A decades old treaty, the United Nations Convention on the Law of the Sea, may find itself up for a vote this year after the end of the election cycle. After three decades without ratification, the Senate should ratify this treaty as soon as possible.
The Law of the Sea treaty will create jobs, ensure legal stability investors, and give the United States a leadership role in multilateral global affairs and show a commitment to international law. Like it or not, the United States can no longer use its military might alone to intimidate other nations into doing what we say; we cannot rely solely on our strong military to promote our international goals. Regardless of our own “exceptionalism,” others nations no longer feel as if they have to submit to America’s wishes as they did years ago. Internationally unpopular campaigns in Iraq and Afghanistan will survive in the memories of people around the world for many years to come. Is the image of a stubborn, belligerent America the one we want the world to see? Or would we rather present ourselves as an example of an ideal modern democracy, demonstrating the proper way to balance our strategic interests with what is best for the international community?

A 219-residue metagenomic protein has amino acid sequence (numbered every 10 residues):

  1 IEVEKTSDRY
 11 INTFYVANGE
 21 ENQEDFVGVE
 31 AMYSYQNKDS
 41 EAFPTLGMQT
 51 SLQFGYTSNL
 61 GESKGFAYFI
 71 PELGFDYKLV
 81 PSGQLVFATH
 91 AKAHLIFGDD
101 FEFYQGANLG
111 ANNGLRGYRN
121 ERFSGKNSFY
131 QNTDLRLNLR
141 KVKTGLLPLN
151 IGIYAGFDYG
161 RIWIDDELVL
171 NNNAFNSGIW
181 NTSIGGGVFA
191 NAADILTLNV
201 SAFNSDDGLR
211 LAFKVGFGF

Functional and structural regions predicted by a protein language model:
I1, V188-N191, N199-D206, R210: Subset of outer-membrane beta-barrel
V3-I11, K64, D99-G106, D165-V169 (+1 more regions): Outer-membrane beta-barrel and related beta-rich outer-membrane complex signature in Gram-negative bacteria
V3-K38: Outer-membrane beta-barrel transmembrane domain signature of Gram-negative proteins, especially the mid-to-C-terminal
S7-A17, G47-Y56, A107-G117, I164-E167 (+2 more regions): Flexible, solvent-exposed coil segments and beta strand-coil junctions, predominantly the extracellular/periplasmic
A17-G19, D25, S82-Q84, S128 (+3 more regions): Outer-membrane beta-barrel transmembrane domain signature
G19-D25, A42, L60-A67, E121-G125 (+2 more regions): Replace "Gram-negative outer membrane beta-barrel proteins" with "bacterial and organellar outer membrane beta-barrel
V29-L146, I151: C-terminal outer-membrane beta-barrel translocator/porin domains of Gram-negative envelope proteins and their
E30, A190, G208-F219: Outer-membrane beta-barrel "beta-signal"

The Law of the Sea treaty is an easier way to improve our international image with essentially no drawbacks. The United States will continue to have the right of free transit for its ships, legal control over the 200-mile economic zone, and environmental control over the 200-mile zone as well, in addition to expanding our national sovereignty. The support for the Law of the Sea treaty is vastly bipartisan: the Pentagon, the State Department, former President George W. Bush, President Obama, and both Republican and Democratic members of the Senate support it. When was the last time so many people agreed on an issue? Opponents to the treaty often claim that the treaty will reduce our national sovereignty (if anything, it increases and legitimizes it) or that it will reduce the responsiveness of our naval forces (nothing changes, disputes regarding military actions are excluded from the treaty). Both America’s national security and our international reputation will be enhanced by the ratification of Convention on the Law of the Sea treaty. And just because Reagan didn’t sign the original version in 1982 doesn’t mean we should reject the updated version today.